Consider the following excerpt from the Pennsylvania-based Christian Posse Comitatus newsletter The Watchman was found in 1995 on the World Wide Web home page of Stormfront:20
An average reader might miss the neonazi subtext of this posting. The "Aryan Nations, militias and the Posse" are lumped together and portrayed only as victims of demonization whose free speech rights are threatened. The Aryan Nations and the Posse Comitatus promote Christian Identity, a vicious antisemitic religious philosophy that often overlaps with neonazi beliefs.21 The phrase "fourteen words" is a coded reference to the racist phrase "To secure the existence of the white race and a future for our children."22
Advances in electronic technologies have given dissident voices across the political spectrum an increased ability to reach larger audiences in faster time frames.23 This in turn accelerates the ability of organizers to mobilize people into issue-orientated campaigns and more durable movements. Increased access to mass media by people currently left out of the political system is a positive change for those who value the democratic process.
Lack of education regarding the use of false propaganda and the process of scapegoating, however, does create problems. Much of the material circulated by the hard right is undocumented assertion, rumor, and conspiracism, some of it based on classic White supremacist legal arguments or allegations of secret plots by international Jewish bankers. When demagogues, conspiracists, hucksters, and lunatics compete on an equal intellectual footing with persons of all political stripes whom value civil discourse and documented arguments, informed consent is eroded. Censorship is not the answer, but education can be an important tool against hate online and off-line. One curriculum that teaches young people about the manipulative techniques used by the enemies of democracy is Facing History and Ourselves which uses as examples the Nazi genocide of Jews and the Roma (Gypsies), US slavery, and the genocide of Armenians by ethno-nationalist Turks.24 Those who object to sites like hatewatch.org linking to the actual web pages of the hate groups fail to understand the importance of openly confronting these ideas with actual examples.
Conspiracist mania needs to be confronted as a form of scapegoating, and all campaigns to demonize and dehumanize need to be challenged by persons across the political spectrum. The practice of field-testing scapegoating and marginalizing rhetoric in right-wing alternative media before moving it into the corporate media deserves further study as one way the secular and theocratic right have been able to manipulate and dominate public discourse.
Limiting access and increasing surveillance are not valid solutions to the problems created by the use of new electronic media by dissidents, at least not for a country that aspires to be a democracy rather than a police state. We should be especially wary of attempts to panic peddle an erosion of civil liberties through hyperventilated anecdotes about terrorists and bigots who use electronic media. Only a tiny portion of online traffic involves bigotry, and as Devin Burghart has observed, the far right presence is disproportional to their actual numbers and influence.25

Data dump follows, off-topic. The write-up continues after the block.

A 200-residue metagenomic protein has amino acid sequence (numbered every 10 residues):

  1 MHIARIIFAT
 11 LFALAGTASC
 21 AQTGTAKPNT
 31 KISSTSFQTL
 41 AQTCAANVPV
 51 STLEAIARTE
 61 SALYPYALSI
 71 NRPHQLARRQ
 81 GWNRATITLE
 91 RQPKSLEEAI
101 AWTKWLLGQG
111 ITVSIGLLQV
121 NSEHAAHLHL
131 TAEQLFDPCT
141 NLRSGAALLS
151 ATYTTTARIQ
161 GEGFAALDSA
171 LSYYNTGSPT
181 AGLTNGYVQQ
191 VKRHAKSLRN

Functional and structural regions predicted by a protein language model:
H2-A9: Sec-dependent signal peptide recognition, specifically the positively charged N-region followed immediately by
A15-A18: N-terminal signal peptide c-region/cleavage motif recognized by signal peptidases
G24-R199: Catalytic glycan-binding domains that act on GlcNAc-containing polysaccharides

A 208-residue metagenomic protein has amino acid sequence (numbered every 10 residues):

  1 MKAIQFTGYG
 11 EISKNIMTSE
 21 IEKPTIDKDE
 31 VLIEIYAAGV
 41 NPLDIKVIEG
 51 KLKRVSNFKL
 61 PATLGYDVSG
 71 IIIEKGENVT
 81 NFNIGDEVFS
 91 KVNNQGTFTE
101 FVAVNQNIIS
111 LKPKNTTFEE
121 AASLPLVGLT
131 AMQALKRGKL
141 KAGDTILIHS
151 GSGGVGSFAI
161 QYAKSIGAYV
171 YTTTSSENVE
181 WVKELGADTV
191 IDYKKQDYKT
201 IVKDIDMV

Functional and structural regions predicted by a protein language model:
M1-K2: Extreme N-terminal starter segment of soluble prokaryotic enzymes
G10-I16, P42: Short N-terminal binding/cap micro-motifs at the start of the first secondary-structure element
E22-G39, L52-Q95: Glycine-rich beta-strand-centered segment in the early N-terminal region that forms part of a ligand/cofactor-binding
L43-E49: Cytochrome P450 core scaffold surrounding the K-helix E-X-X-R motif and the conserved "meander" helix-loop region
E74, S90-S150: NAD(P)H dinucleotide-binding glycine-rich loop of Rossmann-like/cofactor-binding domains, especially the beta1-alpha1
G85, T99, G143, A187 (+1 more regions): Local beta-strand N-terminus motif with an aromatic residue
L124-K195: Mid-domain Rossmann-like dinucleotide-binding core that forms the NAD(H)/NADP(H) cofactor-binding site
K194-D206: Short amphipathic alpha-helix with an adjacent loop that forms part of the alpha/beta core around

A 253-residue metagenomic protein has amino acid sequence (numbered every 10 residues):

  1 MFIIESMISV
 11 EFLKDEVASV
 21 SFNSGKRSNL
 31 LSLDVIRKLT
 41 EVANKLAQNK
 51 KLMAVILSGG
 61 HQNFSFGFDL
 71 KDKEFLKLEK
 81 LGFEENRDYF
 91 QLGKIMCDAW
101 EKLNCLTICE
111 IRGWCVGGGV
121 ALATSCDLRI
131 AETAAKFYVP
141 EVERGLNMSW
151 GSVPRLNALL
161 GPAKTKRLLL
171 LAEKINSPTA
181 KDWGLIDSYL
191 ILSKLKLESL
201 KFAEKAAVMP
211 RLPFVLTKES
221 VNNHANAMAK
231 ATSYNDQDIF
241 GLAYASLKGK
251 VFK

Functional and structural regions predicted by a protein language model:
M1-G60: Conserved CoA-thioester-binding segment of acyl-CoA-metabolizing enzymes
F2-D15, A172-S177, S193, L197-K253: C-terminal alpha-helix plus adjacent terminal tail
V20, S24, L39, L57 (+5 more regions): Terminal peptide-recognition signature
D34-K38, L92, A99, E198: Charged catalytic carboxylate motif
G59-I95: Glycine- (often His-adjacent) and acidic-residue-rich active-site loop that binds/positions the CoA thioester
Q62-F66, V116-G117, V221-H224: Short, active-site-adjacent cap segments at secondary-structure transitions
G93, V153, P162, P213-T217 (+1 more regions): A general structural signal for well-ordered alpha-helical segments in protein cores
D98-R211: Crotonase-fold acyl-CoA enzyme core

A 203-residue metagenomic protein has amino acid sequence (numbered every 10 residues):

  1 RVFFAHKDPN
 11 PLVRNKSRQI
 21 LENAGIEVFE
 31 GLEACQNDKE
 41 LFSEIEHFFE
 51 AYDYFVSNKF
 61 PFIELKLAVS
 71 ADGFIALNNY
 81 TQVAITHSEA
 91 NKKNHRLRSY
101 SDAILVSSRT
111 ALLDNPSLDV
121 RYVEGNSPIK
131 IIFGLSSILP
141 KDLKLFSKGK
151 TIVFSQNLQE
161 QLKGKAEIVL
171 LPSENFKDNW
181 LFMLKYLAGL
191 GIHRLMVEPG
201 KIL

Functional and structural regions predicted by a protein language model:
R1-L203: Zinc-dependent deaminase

Because there are no visual or audio cues in online posts, it is more difficult to evaluate sources of information in cyberspace. If someone on the right posts a message full of inaccurate information, then someone on the left needs to debunk it with accurate information. Eventually the persons who post cybergarbage will be ignored or banished to <alt.dittoheads>. Filters are already being established. Some conferences and e-mail lists are moderated by cybereditors who delete material they judge to be inaccurate or objectionable, just like print editors. There should always be forums that are completely open, but the future will see more online versions of magazines and moderated discussion groups where the industrious crackpots, liars, and demagogues are filtered out. And there will be moderated yet lively discussions among persons of differing political outlooks who agree in advance to certain civilities. The Utne Reader and Salon host online discussions and debates that follow this model. Cyberdemocracy doesn't need to be feared, it needs to be engaged. The norms of the Internet will evolve so that the demagogues and bigots will always have their storefronts, but the auditoriums will be filled with people who value accurate information and who want the type of open and honest debate that nourishes democracy.
Secularists need to accept that there must be space in the public square for persons who wish to express views that are faith-based. People shouldn't whine that the religious and secular right are not playing fair because they have been better at using the new online technologies. At the same time we all must insist that when it comes to the passage of laws and regulations, compelling state interest needs to be demonstrated through facts based on documentation and arguments based on logic. What needs to be confronted is the faulty logic and febrile arguments that sometimes appear in the religious and secular right, as well as the anti-democratic ideas underlying many of their mean-spirited proposals. We need better rhetoric not bigger regulations. We need more citizenship not more censorship.
Here is how AMNET put it in one of its opening screens:
Fight Hatemongering By Confronting It Not Censoring It!
Home of the File Ferrets database research formats & text files.
Complete text of the federal Freedom of Information Act.
Reliable resources for
building democracy, pluralism,
Seeking Files on the Following Topics:
Constitutional Rights, Civil
Liberties, Civil Rights, Human Rights
Epilog: Time to Unplug AMNET
For 15 years AMNET BBS has been online, first in Chicago and currently outside of Boston. Now it is time to pull the plugs and retire the system. With Hatewatch, the Public Eye web pages of Political Research Associates, and numerous websites devoted to challenging prejudice and bigotry and defending online civil liberties, the system is no longer needed or useful.